Khrushchev used theof hisuly speechally for Hungarian leader Radar to state publicly hla views on the test-ban talks. The tone of the speech suggested that he expectod the tripartite talks to reach an early agreementalted nuclear test ban. Tho Soviet prosier seemed to treat an agreement virtually as an accomplished fact by express-tog the hope that it will bo "useful" in Improving theatmosphere. He also claimed that it would demonstrate the validity of his policy of peaceful coexistence.
Khrushchev did notthat an agreement baunlng
tests ln the atmosphere, outer space, and under water vould te conditionaloratorium on underground tests orarsaw Pact nonaggression treaty. He simply statod that "we would like to hope" that the Moscow talks willonaggression pact and hinted at considerableon the precise formula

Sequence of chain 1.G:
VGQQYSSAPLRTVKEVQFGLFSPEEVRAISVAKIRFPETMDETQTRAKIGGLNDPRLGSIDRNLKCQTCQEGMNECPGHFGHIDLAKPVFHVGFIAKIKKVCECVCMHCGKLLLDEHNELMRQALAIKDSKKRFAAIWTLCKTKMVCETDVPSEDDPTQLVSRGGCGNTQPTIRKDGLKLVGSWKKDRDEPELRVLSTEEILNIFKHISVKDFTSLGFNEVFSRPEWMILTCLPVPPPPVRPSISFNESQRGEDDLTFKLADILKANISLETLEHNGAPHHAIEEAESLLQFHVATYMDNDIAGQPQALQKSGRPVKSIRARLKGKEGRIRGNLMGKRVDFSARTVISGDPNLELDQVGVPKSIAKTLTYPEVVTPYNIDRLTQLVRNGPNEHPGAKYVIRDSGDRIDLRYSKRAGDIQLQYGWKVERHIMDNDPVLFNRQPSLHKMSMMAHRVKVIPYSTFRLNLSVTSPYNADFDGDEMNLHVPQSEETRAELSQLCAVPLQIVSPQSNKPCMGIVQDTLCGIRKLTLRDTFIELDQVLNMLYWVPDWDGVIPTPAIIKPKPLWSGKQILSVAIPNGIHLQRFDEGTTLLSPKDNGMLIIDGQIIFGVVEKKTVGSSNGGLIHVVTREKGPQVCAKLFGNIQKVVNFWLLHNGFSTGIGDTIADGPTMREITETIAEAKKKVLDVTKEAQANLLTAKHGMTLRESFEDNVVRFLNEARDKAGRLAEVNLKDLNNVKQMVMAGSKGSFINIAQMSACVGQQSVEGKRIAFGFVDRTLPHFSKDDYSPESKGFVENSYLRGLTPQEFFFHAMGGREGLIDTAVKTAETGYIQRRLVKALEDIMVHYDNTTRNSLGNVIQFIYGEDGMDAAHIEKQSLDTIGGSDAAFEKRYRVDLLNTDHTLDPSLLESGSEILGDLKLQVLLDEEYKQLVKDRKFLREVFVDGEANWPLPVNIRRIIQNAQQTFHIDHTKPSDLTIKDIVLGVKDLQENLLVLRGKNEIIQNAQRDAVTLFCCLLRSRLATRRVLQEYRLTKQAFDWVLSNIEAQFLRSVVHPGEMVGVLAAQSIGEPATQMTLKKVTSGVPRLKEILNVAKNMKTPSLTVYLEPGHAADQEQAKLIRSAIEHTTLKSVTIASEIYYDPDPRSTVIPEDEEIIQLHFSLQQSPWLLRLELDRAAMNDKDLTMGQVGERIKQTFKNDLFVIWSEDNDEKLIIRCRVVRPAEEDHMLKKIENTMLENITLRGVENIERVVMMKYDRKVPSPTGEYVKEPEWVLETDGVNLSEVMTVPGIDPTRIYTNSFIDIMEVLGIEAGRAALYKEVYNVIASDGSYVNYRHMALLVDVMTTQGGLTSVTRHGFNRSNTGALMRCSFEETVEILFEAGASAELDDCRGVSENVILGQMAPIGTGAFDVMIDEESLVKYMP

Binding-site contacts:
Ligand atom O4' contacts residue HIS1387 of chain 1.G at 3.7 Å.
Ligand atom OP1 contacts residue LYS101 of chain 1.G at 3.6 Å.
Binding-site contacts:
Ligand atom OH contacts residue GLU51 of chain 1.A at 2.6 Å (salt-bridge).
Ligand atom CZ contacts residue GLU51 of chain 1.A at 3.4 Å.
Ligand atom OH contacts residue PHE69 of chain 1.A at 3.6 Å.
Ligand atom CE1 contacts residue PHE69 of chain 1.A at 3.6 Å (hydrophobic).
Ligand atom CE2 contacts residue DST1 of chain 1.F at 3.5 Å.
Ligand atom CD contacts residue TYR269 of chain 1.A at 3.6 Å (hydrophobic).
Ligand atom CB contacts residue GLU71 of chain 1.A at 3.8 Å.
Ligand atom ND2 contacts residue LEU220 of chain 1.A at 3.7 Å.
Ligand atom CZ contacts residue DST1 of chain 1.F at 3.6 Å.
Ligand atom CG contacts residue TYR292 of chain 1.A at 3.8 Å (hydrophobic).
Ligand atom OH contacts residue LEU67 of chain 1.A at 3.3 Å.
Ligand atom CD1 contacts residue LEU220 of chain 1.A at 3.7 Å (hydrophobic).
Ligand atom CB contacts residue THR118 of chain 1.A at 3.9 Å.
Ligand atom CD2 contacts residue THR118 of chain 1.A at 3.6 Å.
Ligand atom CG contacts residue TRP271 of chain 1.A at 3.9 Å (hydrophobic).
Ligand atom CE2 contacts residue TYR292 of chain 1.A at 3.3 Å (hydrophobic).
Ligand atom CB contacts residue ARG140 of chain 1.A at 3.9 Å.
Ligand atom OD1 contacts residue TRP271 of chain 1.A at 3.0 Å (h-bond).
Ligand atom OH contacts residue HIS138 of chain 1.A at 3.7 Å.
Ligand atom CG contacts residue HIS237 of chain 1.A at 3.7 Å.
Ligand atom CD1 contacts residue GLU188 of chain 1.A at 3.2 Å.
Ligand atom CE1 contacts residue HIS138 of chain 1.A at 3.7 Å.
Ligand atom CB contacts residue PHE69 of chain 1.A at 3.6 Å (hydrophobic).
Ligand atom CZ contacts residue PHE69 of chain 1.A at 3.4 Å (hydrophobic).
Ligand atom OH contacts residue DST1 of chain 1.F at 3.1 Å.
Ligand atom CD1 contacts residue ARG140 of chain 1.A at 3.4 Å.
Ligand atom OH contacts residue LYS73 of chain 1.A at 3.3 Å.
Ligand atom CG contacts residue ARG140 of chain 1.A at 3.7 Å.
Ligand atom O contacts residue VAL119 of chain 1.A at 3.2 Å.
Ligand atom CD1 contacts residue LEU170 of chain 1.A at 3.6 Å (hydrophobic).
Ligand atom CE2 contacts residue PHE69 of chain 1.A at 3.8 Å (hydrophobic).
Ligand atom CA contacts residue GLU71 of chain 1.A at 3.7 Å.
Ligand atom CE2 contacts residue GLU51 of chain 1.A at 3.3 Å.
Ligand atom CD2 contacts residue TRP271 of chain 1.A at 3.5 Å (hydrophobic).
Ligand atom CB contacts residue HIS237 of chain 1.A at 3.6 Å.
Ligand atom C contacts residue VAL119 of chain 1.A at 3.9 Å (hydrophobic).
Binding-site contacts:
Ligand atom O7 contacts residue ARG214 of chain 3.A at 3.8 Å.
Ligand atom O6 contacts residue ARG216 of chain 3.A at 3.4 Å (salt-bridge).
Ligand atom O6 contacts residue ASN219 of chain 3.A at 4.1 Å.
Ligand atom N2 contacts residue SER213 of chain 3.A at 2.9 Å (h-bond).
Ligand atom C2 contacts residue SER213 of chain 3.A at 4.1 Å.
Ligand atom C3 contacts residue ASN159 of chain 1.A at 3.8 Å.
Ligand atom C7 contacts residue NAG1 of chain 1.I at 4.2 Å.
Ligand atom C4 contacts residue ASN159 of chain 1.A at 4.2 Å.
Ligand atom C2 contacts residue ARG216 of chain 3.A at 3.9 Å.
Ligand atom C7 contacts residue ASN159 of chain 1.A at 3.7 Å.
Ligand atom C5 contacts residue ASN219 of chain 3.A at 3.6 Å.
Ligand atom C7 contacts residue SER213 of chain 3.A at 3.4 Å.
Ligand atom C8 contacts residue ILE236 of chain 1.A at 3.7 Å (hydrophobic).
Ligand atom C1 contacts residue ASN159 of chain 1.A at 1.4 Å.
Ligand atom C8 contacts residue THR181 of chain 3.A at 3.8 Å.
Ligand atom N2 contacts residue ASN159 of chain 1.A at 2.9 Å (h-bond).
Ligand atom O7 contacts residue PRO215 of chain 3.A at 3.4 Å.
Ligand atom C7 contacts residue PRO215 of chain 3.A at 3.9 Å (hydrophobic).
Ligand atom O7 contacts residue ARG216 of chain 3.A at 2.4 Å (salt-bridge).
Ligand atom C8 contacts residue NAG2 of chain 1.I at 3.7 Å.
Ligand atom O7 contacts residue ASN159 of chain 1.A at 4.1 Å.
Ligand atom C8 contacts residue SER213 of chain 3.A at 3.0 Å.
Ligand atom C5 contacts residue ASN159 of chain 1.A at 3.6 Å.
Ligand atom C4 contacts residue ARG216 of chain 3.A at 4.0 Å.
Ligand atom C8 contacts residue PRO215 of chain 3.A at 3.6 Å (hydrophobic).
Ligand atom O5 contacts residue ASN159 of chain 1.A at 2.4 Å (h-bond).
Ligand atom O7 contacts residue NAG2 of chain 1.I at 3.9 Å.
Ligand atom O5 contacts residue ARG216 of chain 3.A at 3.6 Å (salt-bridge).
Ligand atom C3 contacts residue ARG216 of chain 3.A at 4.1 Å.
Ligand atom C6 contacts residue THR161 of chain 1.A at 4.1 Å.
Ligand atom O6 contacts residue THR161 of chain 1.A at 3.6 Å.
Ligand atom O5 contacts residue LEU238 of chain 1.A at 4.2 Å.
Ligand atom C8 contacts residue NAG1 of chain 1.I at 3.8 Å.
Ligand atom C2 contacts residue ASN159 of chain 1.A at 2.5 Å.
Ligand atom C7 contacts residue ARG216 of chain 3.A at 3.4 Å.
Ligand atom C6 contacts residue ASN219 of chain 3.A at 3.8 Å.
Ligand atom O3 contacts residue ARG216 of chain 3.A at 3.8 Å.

for such an agreement. Soviet commentators have echoed his
remark that the main thingonaggression pact "is not the form but the content."
Khrushchev's speechhis apparent intention to use the current talksoint of departure for further negotiationsonaggression pact and other proposals bearing on European security. Heprevious Soviet proposals for reductions in military budg-ots and measures to prevent surprise attack. The only variant he suggested vouldfor stationing Westernvith Soviet forces In East Germany and Sovietwith Western forces ln the Federal Republic.
Soviet commentators are still careful to temper their optimistic assessments of the prospectsuccessful conclusion of the talks vlth routine warnings thatcircles" lnBonn, and Paris areng against an accord.
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